The pandemic opened eyes around the world, offering new visions on everything from healthcare and quarantines, to supply chains and working remotely. As we struggled through managing the cause, we didn’t expect one of the lingering effects to be the shrinking workforce. At a time when industries were eager to get back to normal and return to work as soon as possible, not everyone was ready, available, or even interested. Even after peaking at 14.8% unemployment in April 2020, the workforce has been slower than normal getting back to the job.
All industries are affected, but construction has been hit hard, and considering that the Infrastructure Bill has been passed, the timing couldn’t be worse. As funding is prioritized and then dispersed, more and more states, agencies and municipalities will be authorizing funds for hundreds of infrastructure projects. However, while the $1T Bilateral Infrastructure Law (BIL) outlined over 400 funder grants, just 57 were eligible to be applied towards workforce-relatedefforts.
Because of the scale and specialized nature of such projects, the chain of companies within the construction sector, such as engineering, materials production, shipping, energy, construction, technology, and demolition, will be reliant on each other to succeed at their tasks. Any shortage of materials or labor at any point can create costly kinks in this chain, leading to delays, escalating costs, scale-backs, and even project cancellations. Without a plan adopted and field-tested soon, the country is at risk of not keeping up with dire infrastructure upgrades nor ensuring a stable economy for decades.
Taming the 4-Headed Monster
The construction labor shortage can’t be blamed entirely on the pandemic. We need to consider the perfect storm of interrelated causes: The growing rate of retirements by baby boomers, the explosion of tech jobs, a societal priority shift towards family or business start-ups and even lower numbers in the migrant workforce.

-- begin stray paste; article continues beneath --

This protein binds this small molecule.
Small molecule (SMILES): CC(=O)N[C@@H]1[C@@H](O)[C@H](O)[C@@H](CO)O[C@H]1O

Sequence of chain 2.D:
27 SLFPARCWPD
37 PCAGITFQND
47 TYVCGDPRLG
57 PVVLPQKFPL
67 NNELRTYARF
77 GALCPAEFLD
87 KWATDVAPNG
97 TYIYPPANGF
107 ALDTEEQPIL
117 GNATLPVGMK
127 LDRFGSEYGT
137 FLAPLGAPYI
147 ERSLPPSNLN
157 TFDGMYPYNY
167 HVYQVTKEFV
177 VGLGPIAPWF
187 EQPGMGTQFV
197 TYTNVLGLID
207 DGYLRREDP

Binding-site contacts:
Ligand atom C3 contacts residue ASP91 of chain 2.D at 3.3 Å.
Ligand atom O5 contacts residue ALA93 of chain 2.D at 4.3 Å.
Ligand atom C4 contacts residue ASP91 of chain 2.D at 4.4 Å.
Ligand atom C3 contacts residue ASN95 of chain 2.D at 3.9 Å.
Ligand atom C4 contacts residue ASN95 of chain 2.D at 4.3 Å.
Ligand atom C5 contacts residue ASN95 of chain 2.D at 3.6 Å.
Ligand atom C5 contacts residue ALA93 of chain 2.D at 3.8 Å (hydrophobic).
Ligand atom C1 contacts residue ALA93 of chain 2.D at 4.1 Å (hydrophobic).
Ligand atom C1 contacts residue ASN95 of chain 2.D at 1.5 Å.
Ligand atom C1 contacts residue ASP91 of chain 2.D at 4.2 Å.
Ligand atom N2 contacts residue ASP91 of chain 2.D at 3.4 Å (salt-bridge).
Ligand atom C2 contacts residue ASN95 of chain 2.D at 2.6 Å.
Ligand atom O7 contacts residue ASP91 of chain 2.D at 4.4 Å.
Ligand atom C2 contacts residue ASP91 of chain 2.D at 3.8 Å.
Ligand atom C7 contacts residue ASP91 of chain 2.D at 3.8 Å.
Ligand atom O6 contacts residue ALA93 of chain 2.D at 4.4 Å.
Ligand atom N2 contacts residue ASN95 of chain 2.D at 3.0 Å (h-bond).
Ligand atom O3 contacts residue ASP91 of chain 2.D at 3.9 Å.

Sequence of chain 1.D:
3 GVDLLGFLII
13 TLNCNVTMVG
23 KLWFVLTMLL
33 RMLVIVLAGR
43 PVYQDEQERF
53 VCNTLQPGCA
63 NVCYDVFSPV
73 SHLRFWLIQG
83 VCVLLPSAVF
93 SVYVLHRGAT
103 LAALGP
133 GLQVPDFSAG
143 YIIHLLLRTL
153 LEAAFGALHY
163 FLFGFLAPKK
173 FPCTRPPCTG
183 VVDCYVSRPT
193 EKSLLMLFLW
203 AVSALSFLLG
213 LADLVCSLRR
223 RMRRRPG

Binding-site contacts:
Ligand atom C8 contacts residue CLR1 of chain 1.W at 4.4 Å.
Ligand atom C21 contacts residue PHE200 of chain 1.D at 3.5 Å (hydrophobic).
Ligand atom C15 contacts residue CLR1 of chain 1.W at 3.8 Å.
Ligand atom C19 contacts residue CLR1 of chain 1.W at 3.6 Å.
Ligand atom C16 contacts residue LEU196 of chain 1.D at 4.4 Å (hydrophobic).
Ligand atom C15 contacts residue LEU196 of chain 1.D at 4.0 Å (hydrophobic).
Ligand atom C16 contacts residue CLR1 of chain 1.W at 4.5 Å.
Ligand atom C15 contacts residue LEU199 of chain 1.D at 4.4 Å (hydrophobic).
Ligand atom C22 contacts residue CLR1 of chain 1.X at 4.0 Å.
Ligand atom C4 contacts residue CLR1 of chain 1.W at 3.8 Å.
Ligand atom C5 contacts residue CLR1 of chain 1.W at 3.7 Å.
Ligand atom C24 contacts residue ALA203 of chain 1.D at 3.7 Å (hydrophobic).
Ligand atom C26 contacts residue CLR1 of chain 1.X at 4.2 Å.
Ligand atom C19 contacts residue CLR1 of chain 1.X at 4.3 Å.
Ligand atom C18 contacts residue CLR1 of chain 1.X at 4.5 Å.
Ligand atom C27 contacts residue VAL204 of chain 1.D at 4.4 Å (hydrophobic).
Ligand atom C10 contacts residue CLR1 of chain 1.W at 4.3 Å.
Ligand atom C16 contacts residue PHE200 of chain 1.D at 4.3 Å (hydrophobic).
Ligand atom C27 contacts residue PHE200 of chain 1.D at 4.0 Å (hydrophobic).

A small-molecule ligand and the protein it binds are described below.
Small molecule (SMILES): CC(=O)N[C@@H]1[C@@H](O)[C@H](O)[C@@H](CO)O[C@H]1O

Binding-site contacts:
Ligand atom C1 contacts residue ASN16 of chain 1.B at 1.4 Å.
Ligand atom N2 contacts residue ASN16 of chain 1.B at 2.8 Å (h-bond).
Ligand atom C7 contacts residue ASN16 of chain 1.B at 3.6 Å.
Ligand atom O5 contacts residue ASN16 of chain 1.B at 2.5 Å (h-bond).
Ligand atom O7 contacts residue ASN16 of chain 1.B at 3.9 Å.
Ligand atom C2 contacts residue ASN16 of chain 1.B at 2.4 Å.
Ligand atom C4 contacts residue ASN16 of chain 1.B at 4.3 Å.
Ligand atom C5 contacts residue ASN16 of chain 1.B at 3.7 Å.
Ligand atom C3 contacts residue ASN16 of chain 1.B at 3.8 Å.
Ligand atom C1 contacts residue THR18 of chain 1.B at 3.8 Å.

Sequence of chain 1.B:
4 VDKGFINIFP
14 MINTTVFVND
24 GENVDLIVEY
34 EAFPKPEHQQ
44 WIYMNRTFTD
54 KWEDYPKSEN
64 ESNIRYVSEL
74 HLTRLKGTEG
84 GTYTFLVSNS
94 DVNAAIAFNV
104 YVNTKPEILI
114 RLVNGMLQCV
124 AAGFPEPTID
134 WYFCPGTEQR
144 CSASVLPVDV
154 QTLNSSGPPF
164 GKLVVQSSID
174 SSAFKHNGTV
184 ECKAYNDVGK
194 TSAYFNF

A set of coordinated solutions, each addressing the specific needs of sectors and locations, is imperative. Finding fresh faces to fill growing job openings in the water workforce is not a simple ask. With so many occupations in divergent localities, employers will need to finetune their approaches to recruitment, training, retention, and inclusion. But, with a coordinated strategy, these requirements can be re-envisioned as opportunities to find and connect with qualified applicants.
The following are innovative, “outside-the-box” approaches to reinvigorating employment within the more than the 200 water workforce occupations.
New Ways to Attract the New Water Workforce
Building one-on-one connections with current staff helps potential recruits experience what it’s like to be on the job. Formal mentoring programs encourage current employees to reach out and stay connected with recruits and junior employees by providing the time and work flexibility needed to form mentor-mentee relationships. From this hands-on vantage, candidates can experience more of the workplace culture, advanced responsibilities, growth areas and opportunities that appeal to their interests and skills. Employers are encouraged to implement mentorship and subsequent training programs that match the needs of the company to the expectations of motivated job candidates.
The best workforce is the one that reflects the whole of the community it serves. By embracing what makes everyone unique, we can do more by drawing from diverse perspectives and experiences. The broader real-world viewpoint, allows organizations to enhance their contributions in local communities, while providing a sense of pride and inclusion for the workforce. Similarly, overcoming gender bias in the water workforce can be put into action on a consistent basis by bringing awareness not just to the issue, but also to active policies about hiring, promotions and equal wages, inhouse advocacy and acknowledging on-going positive changes that an organization can get behind.
By embracing the valuable perspectives and insightful ideas from everyone within a community, water operations leadership will be empowered to make better decisions affecting the community and their own business objectives.
Hire Workers from Nontraditional Population Segments